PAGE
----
The Centre on Friday imposed stock limits on tur and urad dal applicable to wholesalers, retailers, big chain retailers, millers, and importers in order to prevent hoarding, control price rise and unscrupulous speculation.
Across the Western world, it is the holiday season and toy stores are stocked for a rush of early buying. Stores largely have the pink, artsy “girls’ toys” in one aisle and the blue, construction “boys’ toys” in the other. Indeed, as a recent article by early education researchers from universities in Delaware and Pennsylvania in the USA has brought out, gender-based toy marketing has become even more prominent since the 1980s. But there is a sliver of hope as progressive legislation in the US state of California is leading the way in a new direction, one which legislatures and policymakers across the world would do well to pay heed to.
The California law requires large stores in the state selling toys to include a “reasonable” selection of toys in a gender-neutral section. As with any new law that aims to correct rather than merely tinker with outdated and damaging socialcultural practices, the legislation has received its share of bouquets and brickbats. The law has been vocally supported by progressive consumer advocacy groups but detractors claim it constitutes government overreach.
Perhaps most importantly, write scholars Elana Herbst, Roberta M. Golinkoff and Kathy Hirsh-Pasek, the legislation has reignited a necessary conversation about the role of gendered toys in perpetuating stereotypes harmful to children and to society at large. California is the first American state to enact such regulation, but the idea is not new.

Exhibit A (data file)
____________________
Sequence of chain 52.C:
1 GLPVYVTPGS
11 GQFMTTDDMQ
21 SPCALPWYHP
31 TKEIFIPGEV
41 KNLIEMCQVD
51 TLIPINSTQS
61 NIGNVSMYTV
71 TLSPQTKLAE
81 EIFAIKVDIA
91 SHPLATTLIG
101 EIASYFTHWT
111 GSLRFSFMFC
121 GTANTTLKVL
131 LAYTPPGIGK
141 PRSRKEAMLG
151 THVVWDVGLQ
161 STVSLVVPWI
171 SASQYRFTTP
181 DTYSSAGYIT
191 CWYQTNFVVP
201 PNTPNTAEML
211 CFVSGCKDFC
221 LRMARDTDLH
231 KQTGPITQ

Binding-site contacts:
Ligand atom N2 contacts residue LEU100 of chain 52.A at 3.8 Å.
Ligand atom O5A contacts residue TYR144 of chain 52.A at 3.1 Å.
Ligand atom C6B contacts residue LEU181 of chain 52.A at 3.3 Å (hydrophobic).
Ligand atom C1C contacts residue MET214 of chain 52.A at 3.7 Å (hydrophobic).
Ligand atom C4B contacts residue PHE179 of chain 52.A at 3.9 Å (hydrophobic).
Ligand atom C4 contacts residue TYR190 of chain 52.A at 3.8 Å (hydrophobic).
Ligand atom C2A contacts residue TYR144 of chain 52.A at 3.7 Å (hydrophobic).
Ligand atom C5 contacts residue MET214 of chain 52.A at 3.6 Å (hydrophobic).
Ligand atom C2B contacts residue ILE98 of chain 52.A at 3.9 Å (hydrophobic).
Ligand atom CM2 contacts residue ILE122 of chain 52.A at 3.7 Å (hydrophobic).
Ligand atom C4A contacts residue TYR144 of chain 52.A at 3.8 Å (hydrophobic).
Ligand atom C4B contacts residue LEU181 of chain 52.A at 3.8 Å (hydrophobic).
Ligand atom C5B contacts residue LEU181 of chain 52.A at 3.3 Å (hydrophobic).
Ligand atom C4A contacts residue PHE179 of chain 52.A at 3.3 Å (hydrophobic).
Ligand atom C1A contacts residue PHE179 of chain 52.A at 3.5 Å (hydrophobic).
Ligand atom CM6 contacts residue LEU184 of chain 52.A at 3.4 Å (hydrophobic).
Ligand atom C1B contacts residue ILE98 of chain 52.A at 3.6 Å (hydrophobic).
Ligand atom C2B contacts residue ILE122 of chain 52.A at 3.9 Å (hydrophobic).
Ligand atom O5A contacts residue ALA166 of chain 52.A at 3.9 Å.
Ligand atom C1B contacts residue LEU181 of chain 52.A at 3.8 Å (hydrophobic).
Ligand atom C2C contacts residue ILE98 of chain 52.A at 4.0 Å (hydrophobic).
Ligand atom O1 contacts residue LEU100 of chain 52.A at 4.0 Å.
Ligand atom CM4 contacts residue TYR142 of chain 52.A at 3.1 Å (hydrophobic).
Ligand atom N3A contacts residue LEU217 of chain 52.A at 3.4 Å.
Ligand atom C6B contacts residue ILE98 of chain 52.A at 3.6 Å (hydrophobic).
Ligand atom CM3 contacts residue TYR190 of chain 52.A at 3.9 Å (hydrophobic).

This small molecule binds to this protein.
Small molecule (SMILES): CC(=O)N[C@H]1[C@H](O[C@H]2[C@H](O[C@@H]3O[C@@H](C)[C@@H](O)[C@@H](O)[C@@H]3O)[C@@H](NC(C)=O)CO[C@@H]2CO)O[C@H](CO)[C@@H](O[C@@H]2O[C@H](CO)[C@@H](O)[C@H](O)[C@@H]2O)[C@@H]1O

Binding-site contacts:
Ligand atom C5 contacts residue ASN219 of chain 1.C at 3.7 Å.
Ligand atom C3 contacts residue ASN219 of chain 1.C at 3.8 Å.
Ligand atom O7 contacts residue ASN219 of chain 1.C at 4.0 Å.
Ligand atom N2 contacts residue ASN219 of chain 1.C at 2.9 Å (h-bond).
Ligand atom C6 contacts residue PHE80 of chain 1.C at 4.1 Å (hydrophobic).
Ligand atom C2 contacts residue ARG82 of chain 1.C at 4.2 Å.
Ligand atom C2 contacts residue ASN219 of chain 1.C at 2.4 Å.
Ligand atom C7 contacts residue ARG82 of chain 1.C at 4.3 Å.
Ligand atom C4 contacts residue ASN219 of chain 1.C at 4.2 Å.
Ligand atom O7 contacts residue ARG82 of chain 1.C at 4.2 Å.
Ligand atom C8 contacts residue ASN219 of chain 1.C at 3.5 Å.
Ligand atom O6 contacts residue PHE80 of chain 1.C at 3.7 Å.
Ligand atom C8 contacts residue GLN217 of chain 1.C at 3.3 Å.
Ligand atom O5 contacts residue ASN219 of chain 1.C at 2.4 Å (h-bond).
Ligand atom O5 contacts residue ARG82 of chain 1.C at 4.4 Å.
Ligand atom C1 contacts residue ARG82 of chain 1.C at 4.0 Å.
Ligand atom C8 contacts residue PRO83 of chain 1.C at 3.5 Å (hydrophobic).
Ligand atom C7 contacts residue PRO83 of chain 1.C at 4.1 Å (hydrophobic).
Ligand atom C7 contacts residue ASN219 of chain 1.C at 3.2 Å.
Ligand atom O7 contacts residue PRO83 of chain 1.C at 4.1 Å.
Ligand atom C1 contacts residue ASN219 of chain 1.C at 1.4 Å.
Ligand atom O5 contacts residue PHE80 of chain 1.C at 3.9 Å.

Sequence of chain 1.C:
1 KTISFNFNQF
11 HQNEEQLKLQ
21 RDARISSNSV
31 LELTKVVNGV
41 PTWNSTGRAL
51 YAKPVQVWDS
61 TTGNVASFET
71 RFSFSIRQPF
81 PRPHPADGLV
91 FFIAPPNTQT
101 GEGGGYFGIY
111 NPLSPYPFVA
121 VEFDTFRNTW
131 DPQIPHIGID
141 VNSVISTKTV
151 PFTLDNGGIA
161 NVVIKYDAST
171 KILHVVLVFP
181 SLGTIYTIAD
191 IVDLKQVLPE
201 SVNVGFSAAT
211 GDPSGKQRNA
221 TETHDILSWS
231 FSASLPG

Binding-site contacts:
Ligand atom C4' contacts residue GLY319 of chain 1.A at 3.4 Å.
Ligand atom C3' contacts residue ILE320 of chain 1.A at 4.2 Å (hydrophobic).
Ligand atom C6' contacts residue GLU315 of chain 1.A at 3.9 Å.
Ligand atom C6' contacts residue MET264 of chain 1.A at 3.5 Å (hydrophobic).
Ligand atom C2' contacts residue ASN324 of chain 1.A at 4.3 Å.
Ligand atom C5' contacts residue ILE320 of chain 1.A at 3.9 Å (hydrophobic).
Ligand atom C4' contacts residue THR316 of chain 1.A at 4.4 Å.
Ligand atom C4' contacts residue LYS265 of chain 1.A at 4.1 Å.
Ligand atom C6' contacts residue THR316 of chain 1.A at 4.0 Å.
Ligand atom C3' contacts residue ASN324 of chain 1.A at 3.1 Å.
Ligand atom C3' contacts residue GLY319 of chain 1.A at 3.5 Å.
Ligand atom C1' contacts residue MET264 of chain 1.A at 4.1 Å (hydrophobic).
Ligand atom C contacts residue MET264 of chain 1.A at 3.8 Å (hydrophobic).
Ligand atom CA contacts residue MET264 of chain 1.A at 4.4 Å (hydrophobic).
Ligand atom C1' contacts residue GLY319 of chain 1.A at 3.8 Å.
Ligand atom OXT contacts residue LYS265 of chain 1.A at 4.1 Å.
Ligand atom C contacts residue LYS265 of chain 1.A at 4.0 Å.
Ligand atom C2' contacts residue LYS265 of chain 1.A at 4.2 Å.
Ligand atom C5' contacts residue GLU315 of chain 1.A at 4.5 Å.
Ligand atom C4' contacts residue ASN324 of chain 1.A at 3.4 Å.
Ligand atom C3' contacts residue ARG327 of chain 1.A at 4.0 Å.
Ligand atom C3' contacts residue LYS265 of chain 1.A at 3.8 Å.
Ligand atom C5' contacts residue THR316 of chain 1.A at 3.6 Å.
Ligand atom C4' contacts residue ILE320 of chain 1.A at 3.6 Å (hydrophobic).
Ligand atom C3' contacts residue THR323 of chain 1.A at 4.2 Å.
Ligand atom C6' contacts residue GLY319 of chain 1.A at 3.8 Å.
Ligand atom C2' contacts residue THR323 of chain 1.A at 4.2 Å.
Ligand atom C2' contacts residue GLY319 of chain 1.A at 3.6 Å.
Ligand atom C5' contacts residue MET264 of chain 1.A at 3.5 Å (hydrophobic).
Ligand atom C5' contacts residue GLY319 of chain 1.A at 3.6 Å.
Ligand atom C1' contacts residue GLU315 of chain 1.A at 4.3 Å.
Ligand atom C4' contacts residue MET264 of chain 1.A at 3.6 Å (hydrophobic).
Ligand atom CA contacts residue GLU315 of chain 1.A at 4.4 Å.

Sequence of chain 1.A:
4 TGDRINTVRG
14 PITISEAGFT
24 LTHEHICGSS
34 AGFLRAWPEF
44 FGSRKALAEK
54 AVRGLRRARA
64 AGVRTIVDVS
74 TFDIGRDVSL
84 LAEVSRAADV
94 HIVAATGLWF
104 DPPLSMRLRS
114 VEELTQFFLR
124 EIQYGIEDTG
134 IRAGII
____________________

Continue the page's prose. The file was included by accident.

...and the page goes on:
Popular toy retailers and manufacturers including Target, Hasbro, and LEGO have in recent years removed gender-based signs and wall colouring in their toy aisles and attempted to reduce bias in their products. These changes signal recognition that the toys children play with contribute to shaping their social and cognitive development.
While it is easy to dismiss such moves as ‘first world concerns’, the fact is that developing countries such as India where the government is doubling down on girls’ education need to incorporate these seemingly trivial but actually significant pedagogical tools into their empowerment architecture for the girl child. Providing girls equal access to platforms which help develop certain skill sets is vital.
The science is irrefutable: Children’s play provides a critical pathway for the development of crucial life skills. Toys are platforms for play and can be used to guide children toward some skill sets over others. Research has shown that parents routinely encourage their daughters to engage in activities that are performative, artistic, and domestic, while they encourage their sons to engage in activities that are related to STEM, like science and building.
The result is stereotypical boys’ toys that often involve construction and manipulation (blocks) and movement (cars and trucks). Children who play with such toys are more likely to develop stronger spatial abilities, which suggests that gender-typed play in early childhood may contribute to gender disparities.